Time To Bring Out Our Best
I finally went out to eat at a restaurant this week. Inside. At a table with people who are not part of my family. With a mask off. It felt so strange but absolutely wonderful at the same time. We are getting back to life. I found myself beaming at the waiters, so thrilled to see them back at work. I had a bounce in my step as I walked down the street, mindful to keep my distance upon approach. I even wore a little lipstick in anticipation of being able to reveal my smile to those around me. I was on my very best behavior. But I might have been alone.
I have been hearing so many stories about people behaving badly. A flight attendant lost two teeth in an altercation over the masking policy. Shop owners, grocery clerks and restaurant staff are being subjected to daily abuse by patrons who have decided that wearing a piece of fabric over their face is just a bridge too far and they won’t be subjected to such restrictions. The average tip for grocery and service deliveries have sharply decreased now that everyone is getting back out there. People have been caught on video shouting at each other, or assaulting strangers simply because they are in their vicinity. People are dropping their used face masks on the ground, littering our streets in great numbers. It really doesn’t seem like we are ready to be out in public together among each other. Maybe people have forgotten how to behave?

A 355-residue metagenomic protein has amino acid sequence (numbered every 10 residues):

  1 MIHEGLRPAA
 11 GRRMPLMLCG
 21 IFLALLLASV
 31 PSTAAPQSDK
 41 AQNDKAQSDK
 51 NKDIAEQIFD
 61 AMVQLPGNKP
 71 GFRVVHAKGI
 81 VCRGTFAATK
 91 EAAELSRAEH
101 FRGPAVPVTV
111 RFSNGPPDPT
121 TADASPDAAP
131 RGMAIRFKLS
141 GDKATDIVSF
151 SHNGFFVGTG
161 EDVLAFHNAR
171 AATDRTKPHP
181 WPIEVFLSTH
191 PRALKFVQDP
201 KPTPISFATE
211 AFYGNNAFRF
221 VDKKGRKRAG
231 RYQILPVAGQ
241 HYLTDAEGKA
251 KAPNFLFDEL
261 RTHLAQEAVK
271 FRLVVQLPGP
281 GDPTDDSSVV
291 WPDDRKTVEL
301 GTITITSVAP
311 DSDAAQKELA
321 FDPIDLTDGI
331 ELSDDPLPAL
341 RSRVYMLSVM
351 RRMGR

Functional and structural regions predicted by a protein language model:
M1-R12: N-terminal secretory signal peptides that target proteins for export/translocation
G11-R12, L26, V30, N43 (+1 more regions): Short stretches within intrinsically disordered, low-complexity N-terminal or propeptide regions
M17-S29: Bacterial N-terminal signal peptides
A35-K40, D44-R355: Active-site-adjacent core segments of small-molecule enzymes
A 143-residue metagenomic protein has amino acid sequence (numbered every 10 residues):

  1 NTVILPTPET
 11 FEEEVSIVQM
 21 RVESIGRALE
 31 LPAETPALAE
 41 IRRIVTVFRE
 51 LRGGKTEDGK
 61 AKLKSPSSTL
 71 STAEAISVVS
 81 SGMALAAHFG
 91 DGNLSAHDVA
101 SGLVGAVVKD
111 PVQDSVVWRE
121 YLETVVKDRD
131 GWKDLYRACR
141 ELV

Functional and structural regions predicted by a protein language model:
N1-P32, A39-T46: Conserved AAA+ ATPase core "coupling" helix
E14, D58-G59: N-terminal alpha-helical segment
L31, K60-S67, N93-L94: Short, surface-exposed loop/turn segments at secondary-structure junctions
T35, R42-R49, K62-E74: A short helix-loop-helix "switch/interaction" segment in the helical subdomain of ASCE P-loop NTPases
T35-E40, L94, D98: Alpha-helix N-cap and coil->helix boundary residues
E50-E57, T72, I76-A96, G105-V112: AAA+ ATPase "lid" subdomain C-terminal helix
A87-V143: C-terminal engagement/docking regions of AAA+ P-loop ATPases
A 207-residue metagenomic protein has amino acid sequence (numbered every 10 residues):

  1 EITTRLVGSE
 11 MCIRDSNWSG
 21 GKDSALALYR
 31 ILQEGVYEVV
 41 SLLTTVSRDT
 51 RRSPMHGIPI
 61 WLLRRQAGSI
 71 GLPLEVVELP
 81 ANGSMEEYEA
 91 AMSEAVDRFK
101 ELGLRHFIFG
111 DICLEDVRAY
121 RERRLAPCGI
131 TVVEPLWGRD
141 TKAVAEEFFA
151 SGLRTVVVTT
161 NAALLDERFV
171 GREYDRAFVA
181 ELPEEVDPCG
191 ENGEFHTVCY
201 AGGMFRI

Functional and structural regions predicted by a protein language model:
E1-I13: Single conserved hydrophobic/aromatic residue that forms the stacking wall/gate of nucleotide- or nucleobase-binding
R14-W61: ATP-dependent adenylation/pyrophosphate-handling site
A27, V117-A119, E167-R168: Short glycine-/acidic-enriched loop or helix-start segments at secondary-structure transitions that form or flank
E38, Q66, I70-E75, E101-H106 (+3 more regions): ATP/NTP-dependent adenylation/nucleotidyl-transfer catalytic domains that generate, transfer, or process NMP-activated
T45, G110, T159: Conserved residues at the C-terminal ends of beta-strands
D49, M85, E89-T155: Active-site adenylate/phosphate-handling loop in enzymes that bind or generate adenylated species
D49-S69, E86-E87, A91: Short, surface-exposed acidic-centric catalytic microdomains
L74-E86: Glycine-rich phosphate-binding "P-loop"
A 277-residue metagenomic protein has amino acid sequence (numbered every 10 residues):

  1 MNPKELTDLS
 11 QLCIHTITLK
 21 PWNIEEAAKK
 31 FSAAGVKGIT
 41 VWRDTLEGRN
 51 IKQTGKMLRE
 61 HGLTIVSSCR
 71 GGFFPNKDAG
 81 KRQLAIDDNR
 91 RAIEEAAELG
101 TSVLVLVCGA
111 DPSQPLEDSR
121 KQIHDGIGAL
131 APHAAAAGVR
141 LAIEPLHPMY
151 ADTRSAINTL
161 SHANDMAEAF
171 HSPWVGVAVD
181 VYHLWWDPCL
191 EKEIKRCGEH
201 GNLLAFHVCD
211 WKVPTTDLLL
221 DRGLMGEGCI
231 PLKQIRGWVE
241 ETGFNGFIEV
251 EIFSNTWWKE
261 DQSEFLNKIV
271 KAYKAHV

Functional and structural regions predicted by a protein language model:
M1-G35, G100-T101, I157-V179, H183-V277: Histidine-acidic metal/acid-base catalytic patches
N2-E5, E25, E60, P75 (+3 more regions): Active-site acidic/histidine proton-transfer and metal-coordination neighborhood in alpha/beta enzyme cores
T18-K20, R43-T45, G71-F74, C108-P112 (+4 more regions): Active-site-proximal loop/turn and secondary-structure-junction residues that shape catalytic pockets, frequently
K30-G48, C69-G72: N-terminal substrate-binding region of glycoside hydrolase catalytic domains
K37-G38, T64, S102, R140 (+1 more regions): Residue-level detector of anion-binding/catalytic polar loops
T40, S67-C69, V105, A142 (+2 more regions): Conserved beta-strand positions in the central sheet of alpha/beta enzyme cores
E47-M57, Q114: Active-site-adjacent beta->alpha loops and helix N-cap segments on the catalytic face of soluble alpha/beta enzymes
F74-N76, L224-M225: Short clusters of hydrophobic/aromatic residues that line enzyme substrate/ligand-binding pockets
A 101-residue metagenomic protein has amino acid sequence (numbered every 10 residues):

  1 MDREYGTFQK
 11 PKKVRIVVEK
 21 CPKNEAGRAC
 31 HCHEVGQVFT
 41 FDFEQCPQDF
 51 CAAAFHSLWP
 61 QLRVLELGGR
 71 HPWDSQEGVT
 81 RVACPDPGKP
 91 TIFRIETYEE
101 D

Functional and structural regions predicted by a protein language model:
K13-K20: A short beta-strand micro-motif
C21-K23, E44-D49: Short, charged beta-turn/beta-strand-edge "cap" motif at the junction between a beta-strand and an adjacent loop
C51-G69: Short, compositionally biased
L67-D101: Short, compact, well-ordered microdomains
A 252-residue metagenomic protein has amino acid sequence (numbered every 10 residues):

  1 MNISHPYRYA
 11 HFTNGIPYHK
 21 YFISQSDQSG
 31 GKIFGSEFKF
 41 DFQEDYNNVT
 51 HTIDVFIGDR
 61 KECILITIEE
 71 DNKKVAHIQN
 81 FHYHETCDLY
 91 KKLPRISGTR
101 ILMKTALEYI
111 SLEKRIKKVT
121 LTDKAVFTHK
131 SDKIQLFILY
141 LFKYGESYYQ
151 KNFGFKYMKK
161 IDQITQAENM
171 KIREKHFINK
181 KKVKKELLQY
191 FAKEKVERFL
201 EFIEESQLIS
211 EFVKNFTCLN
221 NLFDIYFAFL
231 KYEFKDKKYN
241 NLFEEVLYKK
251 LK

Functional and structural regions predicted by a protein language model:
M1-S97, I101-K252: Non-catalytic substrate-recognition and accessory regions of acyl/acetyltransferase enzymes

It is so disappointing. I, along with millions of others, have been anxiously waiting for the world to bounce back. I crave a leisurely stroll through a grocery store that includes a quick chat with the clerk about how the kids are doing. I want to graciously accept that red lollipop that used to be offered by the bank teller. I would deeply enjoy a day at the spa, or an hour volunteering at the school library, or a few minutes talking to the neighborhood crossing guard. Things big and small that occur in daily life have been missing and are finally starting to resurface but I’m frankly a little scared of what others around me might do.
We might hate to admit it but we actually do need each other. We have always needed each other but now, more than ever, we need to be able to depend on one another to stay safe and sane as we transition back. A little kindness will go a long way. But it is not just kindness. We need endless supplies of kindness, encouragement, forgiveness, latitude, friendship, fellowship and general goodwill. The more we share it and display it, the more there will be to share and spread. Good deeds and good behavior spreads, just like the virus. We do our part to be the carriers of joy, kindness, basic manners and good behavior overall and others will not only appreciate it, they will follow our lead. We set the standard for remembering to bring out our best when we are rejoining life in the outside world.
So smile (even with a mask on people will see it in your eyes). Tip generously. Keep your used mask in your pocket. Say please and thank you. Give people a hand. Lay off the car horn. Give people the space they might want to walk about. Remind yourself that someone you encounter might have lost a job, or a loved one, or been deathly ill, or been isolated. Remind yourself that good luck separates that life from your own. And bring out your best behavior. Hopefully it will bring out the best in others.